Thursday, October 10, 2013

Worm Buffet (Fiction)

By Pauly
Los Angeles, CA

He played one of those cops from Barney Miller.

After sustaining a diet of coma-inducing, watered-down happy meals, life hit the skids. The ubiquitous greyness rained down. Sometimes it violently pelted the ground, causing divots the size of swimming pools.

Long days bled into endless nights, that bled into week-long blurs of sepia-tinged benders. Three and four day periods of vacant self-indulgence led to month-long gaps in time. Lost in a warp, a wormhole where ambition was strangled by the stillness of melancholy.

He was out on the street, or the street reached out and grabbed him. Hard to tell.

From the generous gestures of the kind-hearted, he'd collect sacks of old bread and could be found down at the pier feeding seagulls while sipping a can of warm Budweiser out of a torn paper bag.

Sullen groupings of sour notes played on a loop inside his head. Ghosts hovered like a polluted cloud of torment.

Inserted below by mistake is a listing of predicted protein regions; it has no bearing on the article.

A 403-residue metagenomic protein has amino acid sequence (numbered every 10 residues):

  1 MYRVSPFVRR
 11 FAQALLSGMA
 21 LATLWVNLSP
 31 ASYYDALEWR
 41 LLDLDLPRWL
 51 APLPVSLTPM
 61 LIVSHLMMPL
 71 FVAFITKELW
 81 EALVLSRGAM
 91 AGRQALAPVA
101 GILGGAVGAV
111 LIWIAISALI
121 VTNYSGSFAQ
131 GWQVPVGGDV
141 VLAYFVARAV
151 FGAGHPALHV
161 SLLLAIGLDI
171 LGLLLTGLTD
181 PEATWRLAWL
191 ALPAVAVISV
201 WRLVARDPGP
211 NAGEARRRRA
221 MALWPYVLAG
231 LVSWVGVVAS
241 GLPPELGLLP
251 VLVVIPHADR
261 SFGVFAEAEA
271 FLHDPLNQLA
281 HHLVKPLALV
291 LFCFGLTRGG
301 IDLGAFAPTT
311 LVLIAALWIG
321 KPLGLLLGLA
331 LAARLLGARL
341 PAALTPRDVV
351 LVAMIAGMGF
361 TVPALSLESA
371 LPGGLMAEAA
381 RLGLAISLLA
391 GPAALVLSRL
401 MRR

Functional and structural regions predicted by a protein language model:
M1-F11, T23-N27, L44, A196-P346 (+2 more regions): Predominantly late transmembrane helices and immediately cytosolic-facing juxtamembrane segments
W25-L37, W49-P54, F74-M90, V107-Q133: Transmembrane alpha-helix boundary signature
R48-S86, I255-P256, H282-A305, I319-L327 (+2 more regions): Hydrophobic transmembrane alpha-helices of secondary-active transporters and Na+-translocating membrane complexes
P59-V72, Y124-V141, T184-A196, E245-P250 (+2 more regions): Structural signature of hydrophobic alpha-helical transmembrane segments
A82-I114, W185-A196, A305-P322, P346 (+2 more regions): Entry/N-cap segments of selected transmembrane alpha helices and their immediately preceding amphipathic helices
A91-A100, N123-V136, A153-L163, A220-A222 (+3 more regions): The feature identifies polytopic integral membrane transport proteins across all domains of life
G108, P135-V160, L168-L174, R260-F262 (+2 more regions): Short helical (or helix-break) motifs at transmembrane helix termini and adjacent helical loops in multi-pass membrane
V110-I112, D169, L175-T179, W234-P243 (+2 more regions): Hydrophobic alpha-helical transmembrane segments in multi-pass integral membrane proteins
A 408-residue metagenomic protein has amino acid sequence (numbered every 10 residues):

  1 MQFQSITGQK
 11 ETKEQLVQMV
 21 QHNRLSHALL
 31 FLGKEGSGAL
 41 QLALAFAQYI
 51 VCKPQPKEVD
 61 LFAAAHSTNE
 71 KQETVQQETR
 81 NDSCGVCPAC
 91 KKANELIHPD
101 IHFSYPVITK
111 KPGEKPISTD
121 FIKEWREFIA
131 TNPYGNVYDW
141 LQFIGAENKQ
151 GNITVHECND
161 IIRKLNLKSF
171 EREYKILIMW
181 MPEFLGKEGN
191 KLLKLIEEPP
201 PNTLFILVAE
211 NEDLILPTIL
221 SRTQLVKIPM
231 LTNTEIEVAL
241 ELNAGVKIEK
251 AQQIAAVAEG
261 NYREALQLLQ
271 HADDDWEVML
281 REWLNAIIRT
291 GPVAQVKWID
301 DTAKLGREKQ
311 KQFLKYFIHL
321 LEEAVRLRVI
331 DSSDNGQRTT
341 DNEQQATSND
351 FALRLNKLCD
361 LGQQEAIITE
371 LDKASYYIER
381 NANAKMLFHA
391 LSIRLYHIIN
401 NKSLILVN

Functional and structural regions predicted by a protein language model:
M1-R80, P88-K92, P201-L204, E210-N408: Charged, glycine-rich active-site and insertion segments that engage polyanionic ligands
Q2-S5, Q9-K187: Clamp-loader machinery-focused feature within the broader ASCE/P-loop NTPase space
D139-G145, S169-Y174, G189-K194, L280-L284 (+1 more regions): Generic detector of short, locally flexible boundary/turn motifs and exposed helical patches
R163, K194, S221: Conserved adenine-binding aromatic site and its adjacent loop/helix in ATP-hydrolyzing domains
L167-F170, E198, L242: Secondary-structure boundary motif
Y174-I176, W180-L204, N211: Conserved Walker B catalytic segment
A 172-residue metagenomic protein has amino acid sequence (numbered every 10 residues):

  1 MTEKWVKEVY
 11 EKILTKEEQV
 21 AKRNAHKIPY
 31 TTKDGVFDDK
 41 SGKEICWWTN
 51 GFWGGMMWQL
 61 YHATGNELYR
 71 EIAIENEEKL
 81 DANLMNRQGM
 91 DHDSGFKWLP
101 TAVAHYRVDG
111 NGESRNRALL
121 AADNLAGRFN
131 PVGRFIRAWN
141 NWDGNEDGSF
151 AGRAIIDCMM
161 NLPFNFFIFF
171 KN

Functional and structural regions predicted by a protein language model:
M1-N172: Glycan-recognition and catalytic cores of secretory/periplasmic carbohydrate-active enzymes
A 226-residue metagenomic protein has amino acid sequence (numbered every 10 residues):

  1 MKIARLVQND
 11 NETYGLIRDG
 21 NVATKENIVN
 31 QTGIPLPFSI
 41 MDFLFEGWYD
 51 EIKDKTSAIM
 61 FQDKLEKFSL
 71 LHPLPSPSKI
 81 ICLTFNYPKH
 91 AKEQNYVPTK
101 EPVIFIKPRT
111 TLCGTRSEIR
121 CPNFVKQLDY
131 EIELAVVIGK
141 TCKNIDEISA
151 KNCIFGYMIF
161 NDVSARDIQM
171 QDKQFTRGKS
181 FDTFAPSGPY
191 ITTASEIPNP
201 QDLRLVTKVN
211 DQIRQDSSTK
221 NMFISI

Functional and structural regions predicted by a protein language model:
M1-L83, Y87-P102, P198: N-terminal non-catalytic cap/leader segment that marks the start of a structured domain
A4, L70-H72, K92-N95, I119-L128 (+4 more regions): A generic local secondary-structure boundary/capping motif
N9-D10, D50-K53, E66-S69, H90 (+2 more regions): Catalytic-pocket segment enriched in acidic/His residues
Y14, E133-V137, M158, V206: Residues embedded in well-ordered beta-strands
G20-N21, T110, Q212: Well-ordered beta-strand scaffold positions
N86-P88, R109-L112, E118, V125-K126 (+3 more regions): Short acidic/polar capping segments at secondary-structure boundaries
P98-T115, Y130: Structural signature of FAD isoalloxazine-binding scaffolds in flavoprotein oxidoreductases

He knew he could never sustain the numerous trips to the hole. If you know where it is, then you're a rare survivor. The hole rarely releases anyone from its grip. Anguished visitors were lured in by an endless hunger, yet snared themselves in industrial fishing nets.

Shit sinks to the bottom. Dead weight.

But like the rapper said, when your soul hits the bottom, it doesn't stop and keeps going and seeping through the cracks in the ground with the rest of all of the rotting waste. Your soul doesn't whisk itself away up into the heavens, it's a buffet for the worms while the rest of it leaks into the upper echelons of hell.

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